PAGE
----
High/Low Gable Sheds
These are the most common types of metal sheds. Their style is timeless, and they are easy to maintain and assemble. Their traditional style is best for storage. These are not great workshops because they tend to be on the short side.
If the size is an issue, high gable sheds provide the headroom you need for your belongings. Low gable sheds are perfect for HOAs with a height rule. With a low gable shed, you can follow the rules and still have the storage space you need. These types of sheds tend to come in a broad range of sizes, but 10' x 8' and 8' x 6' sizes are the most popular by far.
Flat Roof/Garage Style Sheds
These sheds are great for storage or use as a workshop, due to their larger and taller dimensions. Flat roof sheds are modular in design and typically measure 10 feet wide and up to 25 feet long. They are popular on construction sites because they can serve as an office. They can also serve as a wood shop or art studio. These sheds are snow load rated with a larger structure than average. Garage style sheds, on the other hand, store vehicles and equipment. Like a flat roof, a garage-style shed has a robust structure that stands up to severe weather and snow. Garage style sheds tend to fall into a bit larger sizing bracket since they are intended to store smaller vehicles and they tend to measure 12 feet in width and up to 30 feet long.
- Arrow — A longtime manufacturer of durable and cost-effective metal shelters, Arrow has recently joined the ShelterLogic list of brands. With the increased manufacturing capability of ShelterLogic, Arrow continues to offer their tried and true metal shelters, as well as innovative new products.
- DuraMax — This manufacturer offers a unique and well-built line of purpose-built job shelters and workshops. Ideal for situations where quick assembly and portability is needed, these shelters find themselves in use on construction sites, animal shelters, civic projects, and much more.
- Globel — This manufacturer offers a vast array of low-cost sheds that perform very well for the price point. Easy to assemble and like all metal sheds, requiring very little maintenance, a Globel shelter will easily pay for itself in no time.
Site-Built Foundation or Pre-Fab Floor Kit?
When installing a metal shed, you have got to have a foundation prepared before you install the shed. The foundation provides a base that ensures the shed will be perfectly plumb and level, making assembly much easier. There are two types of foundations to consider: field prepped and prefabricated. Which option you choose depends on what goes in the shed.
- Field prepped foundations — A field prepped foundation is best for sheds that store heavy equipment or machinery. The poured slab will stand the weight, and it makes for easy cleanup if there's an oil leak or spill. Also, large sheds need a field prepped foundation or a perimeter concrete footing, which is essentially a narrow apron of concrete just wide enough to support the shed walls. If using a perimeter footing, the interior floor can be compacted gravel. While a gravel floor will save time on prep, it's not great at keeping moisture levels down. A good compromise is a floor consisting of a mixture of concrete and gravel.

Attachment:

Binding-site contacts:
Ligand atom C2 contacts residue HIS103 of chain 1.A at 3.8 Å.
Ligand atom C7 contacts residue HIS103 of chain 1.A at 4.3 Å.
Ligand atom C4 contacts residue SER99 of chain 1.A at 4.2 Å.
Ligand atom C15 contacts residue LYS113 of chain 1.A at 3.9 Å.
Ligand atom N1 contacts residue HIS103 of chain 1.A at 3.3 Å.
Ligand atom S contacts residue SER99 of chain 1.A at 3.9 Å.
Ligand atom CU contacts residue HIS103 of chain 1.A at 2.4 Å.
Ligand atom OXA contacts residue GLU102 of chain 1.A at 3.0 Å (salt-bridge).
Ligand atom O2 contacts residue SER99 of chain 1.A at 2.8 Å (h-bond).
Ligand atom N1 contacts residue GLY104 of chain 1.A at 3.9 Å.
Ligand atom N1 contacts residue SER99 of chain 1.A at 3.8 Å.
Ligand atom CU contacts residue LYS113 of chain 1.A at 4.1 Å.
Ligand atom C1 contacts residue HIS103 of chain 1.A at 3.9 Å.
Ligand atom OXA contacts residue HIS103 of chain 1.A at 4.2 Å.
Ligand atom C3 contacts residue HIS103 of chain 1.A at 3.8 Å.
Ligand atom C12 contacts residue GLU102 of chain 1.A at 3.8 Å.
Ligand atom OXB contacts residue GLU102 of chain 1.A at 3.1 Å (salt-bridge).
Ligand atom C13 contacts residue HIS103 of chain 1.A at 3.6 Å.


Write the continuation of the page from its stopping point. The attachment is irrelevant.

- Pre-Fab floor kits — When using the shed as a studio, workspace, or as storage for small items, a pre-fab floor kit works well. Some metal sheds offer floor kits made from galvanized metal rails or channels that fasten together. This metal forms a foundation framework then supports the flooring material. In most cases, 1/2" to 3/4" plywood or OSB sheathing is used to cover the framework and create a strong floor.
Yet another option is to use the galvanized framework as a form for cement, allowing you to pour a concrete floor directly over the framework.
Accessories and Additional Materials
Metal sheds come complete. Shed kits usually include all necessary fasteners, siding, structural components, and roofing material. As with wood sheds, floor kits are optional. You may need a floor kit depending on the foundation choice or how you use the shed.
The accessories or materials you get depends on what you store in the metal shed. A second door or tool rack is a great option. If your stuff is sensitive to temperature, a ventilation system can help with that.
Overall, metal sheds have fewer options than wood sheds because they offer less customization. The modification reduces the strength of the metal shed.